Lending a hand to BBC Children in Need appeal

Jimmy Cricket with BBC presenter Graham Liver and his special Pudsey Bear bedJimmy Cricket has given his support to this year’s Children in Need, the BBC’s annual charity marathon.

The much-loved comedian, 71, was invited to see BBC Radio Lancashire’s main fundraising activity for this year’s appeal during a visit to their Blackburn studios recently.

He was there to be interviewed as part of his tour across the BBC local radio network to promote his new charity Christmas CD.

In between interviews Jimmy was invited to pop out to meet Graham Liver who is tasked with dragging a four-poster bed all the way from West Yorkshire to the Lancashire coastline.

Graham, a television newsreader on BBC North West Tonight and Breakfast presenter on BBC Radio Lancashire, will set off from Pudsey – located midway between Leeds and Bradford in West Yorkshire – and walk more than 100 miles to Bare in Morecambe, Lancashire. Pudsey Bear is BBC Children in Need’s mascot.

He will drag his specially designed bed along highways and country lanes, meeting listeners in many of the towns and villages covered by BBC Radio Lancashire.

Graham set off on Saturday (12 November) and aims to complete the challenge in time to help out Pudsey Bear and friends on Children in Need appeal night, which is Friday 18 November.

Jimmy said: “I wish Graham all the very best and hope he raises buckets-full of cash for this annual fundraising drive.”

* Jimmy’s new charity Christmas CD, Santa bring my wellies back to me, is available to buy from this website through a PayPal facility or in person directly from the Francis House Children’s Hospice.

Noise Arts Festival in Essex sounded just great!

The secrets behind the BBC’s The Good Old Days

Jimmy Cricket's column in the Preston-based Lancashire Evening Post about The Good Old Days on the BBC

Jimmy Cricket has been revealing some of the secrets behind the success of the TV comedy programme, The Good Old Days.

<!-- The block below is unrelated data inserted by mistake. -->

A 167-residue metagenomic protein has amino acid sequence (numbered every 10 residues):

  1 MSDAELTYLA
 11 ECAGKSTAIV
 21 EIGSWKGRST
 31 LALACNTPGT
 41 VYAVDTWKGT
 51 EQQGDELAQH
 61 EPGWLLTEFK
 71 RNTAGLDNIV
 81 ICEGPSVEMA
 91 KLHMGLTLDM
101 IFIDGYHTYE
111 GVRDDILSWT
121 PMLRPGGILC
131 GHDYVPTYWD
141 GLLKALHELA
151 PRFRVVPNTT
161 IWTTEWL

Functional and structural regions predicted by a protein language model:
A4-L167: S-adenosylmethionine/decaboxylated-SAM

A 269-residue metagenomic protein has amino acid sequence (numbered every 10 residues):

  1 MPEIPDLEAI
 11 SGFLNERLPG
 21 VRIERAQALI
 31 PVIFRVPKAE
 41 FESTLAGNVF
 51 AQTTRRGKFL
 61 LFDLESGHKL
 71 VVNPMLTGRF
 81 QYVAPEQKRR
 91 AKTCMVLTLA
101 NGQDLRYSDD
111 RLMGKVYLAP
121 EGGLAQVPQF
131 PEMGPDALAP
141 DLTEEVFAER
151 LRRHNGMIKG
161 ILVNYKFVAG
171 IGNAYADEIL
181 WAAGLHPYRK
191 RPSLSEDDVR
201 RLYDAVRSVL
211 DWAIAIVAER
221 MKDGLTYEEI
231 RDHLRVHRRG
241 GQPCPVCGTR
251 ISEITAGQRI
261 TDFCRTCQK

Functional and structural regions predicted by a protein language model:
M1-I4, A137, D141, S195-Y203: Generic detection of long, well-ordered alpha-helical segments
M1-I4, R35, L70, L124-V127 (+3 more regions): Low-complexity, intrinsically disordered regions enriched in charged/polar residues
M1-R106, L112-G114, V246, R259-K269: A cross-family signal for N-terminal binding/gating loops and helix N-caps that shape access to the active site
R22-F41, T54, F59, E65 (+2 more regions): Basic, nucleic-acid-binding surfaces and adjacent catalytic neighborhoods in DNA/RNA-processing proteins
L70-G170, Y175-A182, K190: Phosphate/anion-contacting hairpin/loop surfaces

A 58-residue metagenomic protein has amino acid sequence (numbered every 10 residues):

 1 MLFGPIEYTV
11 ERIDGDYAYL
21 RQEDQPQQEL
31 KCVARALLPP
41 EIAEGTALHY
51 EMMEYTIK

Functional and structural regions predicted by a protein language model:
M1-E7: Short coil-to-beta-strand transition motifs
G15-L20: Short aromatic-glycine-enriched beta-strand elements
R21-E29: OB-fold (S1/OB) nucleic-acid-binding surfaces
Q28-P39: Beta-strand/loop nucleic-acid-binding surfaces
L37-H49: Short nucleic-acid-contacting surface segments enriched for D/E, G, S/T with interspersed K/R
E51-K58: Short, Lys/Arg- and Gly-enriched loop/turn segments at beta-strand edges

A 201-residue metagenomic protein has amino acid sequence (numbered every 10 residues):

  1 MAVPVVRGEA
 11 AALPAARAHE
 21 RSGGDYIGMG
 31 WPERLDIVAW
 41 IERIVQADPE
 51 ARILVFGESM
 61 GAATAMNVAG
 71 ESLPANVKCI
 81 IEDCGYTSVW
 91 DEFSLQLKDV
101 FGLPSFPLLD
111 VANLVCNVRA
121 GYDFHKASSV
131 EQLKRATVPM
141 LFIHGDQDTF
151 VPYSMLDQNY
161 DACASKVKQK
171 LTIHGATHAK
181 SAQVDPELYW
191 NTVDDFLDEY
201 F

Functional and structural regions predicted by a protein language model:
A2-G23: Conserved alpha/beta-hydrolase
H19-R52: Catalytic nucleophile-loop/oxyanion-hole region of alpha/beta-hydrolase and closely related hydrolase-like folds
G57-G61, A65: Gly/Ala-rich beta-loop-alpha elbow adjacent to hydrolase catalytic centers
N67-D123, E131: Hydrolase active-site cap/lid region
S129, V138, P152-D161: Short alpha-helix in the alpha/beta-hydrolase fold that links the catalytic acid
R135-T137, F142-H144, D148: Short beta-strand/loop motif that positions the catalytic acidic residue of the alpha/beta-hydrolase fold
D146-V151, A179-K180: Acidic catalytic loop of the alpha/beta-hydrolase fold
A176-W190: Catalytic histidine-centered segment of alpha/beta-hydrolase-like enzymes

The all-round entertainer, now 70, appeared in the variety show, which ran for 30 years.

It was one of the BBC’s most watched light entertainment programmes of the 1970s and 1980s, and sought to re-create the heydays of music hall entertainment which had charmed audiences at the turn of the 19th century.

The BBC re-creation of the music hall held true to its historic format, as performers appeared in period costume and a chairman entertained those present with hearty introductions. Even audience members were instructed to attend in Victorian attire (see picture below).

This BBC series was filmed on location at one of the best-maintained music hall venues in the country – the City Varieties Music Hall in Leeds.

Jimmy, one of the UK’s best-loved comedians, told readers of his latest Lancashire Evening Post monthly column that the success of the programme was down to one man – Leeds-born Barney Colehan.

The audience dressed in period costume for the Good Old Days programme at the City Varieties Music Hall in Leeds

“Barney had a unique gift for capturing the atmosphere of a live show and getting that across to the viewers in their living rooms.

“But there’s more… as someone who appeared on the show, I can lift the lid on some of the devices Barney used to make his show so popular.

“Firstly, he used the intimate and beautiful City Varieties Theatre in Leeds to transmit the shows from.

“He then put a live orchestra in the pit – with the right blend of instruments to capture the feel of the music hall.

“He brought in the avuncular and immensely likeable Leonard Sacks to act as chairman – from the start to the end of each show, Leonard struck up an irresistible rapport with the audience.

“And that, dear readers, was Barney’s trump card: the audience. But they weren’t just any old audience. Everyone sitting in the front seats were from amateur operatic societies up and down the country.”

Jimmy added: “Barney’s legacy is that the show he put his heart and soul into is now watched avidly on BBC Four every Friday night.

“It is enjoyed both by older viewers who remember it first time round and new viewers who are loving it for the first time.”

Although the BBC finished producing the Good Old Days TV show during the 1980s, the City Varieties Theatre is still open and continues to flourish. It even went through an extensive restoration phase a few years ago and to this day presents a varied diet of music, comedy and drama, including its very own version of The Good Old Days.

 * Jimmy will be appearing in a live recreation of The Good Old Days at the City Varieties in Leeds on 23 and 24 September. For more details, click here